Maybe I am missing the point, but I’d like to see a discussion of the alternatives and why they are so much better.

  12. Nick Carr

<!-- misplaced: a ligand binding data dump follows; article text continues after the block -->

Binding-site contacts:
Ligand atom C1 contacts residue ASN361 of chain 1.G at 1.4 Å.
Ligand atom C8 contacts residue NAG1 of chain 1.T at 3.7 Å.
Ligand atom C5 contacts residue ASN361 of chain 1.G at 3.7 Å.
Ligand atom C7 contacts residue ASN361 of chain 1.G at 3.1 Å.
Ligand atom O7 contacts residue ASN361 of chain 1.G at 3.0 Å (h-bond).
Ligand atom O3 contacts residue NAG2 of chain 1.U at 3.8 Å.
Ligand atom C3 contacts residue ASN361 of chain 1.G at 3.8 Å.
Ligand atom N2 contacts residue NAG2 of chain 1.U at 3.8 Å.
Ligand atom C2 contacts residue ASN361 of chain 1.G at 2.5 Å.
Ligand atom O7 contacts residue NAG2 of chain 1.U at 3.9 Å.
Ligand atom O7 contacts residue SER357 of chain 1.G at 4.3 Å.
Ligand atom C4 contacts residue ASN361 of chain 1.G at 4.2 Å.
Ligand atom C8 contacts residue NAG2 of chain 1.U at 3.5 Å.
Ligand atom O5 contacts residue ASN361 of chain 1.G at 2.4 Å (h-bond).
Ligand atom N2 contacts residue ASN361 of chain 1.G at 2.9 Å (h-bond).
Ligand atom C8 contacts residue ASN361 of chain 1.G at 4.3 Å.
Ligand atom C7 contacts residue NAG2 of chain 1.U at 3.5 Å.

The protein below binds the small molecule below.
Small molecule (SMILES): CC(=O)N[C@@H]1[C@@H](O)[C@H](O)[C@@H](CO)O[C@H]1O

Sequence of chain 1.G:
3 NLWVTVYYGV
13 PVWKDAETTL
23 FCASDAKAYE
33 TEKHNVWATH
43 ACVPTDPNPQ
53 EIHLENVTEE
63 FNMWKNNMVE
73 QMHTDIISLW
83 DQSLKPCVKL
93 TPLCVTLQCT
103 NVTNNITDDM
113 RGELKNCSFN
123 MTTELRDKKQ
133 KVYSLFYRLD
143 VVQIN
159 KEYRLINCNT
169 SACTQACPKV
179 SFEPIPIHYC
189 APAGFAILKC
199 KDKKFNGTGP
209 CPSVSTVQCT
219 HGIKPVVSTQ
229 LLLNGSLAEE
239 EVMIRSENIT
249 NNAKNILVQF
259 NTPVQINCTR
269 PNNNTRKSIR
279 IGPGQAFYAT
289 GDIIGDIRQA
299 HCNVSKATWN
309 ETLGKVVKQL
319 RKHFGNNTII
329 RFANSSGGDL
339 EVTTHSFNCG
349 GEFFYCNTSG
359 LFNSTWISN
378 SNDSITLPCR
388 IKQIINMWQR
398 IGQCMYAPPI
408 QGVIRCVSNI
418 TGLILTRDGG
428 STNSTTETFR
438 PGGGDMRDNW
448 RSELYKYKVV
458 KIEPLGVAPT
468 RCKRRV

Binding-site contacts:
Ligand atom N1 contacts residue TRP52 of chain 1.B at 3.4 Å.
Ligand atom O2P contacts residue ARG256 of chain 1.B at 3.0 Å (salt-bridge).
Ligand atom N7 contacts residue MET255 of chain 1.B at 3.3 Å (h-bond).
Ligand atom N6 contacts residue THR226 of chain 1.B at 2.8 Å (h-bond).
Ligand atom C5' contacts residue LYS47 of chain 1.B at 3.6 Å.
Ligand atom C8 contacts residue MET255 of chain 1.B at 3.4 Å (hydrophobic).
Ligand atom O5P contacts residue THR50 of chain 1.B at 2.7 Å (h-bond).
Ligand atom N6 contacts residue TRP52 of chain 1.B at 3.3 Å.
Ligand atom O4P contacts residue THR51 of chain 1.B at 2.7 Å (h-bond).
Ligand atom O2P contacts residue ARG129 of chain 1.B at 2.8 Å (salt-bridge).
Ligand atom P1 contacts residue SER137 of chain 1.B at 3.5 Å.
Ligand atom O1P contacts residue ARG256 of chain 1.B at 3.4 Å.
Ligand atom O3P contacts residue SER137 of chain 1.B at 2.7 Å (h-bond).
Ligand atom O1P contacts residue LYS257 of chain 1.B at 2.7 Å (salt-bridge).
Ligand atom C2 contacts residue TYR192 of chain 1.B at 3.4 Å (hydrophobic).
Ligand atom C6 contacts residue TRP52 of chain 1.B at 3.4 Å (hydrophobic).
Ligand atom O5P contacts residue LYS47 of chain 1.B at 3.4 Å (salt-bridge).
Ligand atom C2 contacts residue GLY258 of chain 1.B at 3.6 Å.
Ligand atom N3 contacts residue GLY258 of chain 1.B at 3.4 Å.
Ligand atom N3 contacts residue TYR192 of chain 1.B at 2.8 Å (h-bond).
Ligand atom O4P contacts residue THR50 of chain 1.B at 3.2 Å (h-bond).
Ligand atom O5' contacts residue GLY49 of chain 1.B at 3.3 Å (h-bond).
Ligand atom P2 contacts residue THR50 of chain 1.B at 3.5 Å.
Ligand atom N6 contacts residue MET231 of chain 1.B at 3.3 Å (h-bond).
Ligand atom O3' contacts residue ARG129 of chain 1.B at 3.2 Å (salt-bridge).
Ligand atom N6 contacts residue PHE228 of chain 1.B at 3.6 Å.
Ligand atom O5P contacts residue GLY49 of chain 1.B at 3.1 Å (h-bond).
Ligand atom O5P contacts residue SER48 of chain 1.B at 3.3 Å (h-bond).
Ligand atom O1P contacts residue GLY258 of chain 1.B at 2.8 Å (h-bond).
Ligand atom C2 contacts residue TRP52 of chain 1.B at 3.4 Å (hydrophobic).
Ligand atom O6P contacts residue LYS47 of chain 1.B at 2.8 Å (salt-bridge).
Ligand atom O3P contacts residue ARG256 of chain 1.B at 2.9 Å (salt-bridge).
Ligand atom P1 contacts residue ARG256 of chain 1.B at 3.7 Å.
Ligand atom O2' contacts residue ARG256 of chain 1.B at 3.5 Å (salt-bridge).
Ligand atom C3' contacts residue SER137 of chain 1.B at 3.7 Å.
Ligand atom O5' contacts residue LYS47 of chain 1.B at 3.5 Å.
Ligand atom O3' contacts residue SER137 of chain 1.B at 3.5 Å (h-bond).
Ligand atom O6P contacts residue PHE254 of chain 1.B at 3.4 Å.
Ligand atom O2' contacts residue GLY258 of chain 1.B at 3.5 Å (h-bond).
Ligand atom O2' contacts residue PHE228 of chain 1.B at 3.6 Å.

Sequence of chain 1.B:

Jesper: I think you’re right. ERP and related systems were probably the best approach to automating basic business processes at the time, given the constraints in computing, networking, databases, and storage. But they also brought a great expansion in the complexity and cost of IT systems and have often restricted comapnies’ flexibility. Now we have a new environment, with the fiber-optic internet and related protocols, much cheaper computing and storage, virtualization, multi-tenant systems, parallel processing grids, in-memory databases, etc., etc., and I believe we are seeing new and better models of corporate computing emerging as a result. (I’m actually more optimistic than Rettig.) Nevertheless, the big enterprise systems will likely slow companies in adopting the new models. In fairness, though, we shouldn’t lose sight of the achievements of SAP and others – landmarks in software engineering.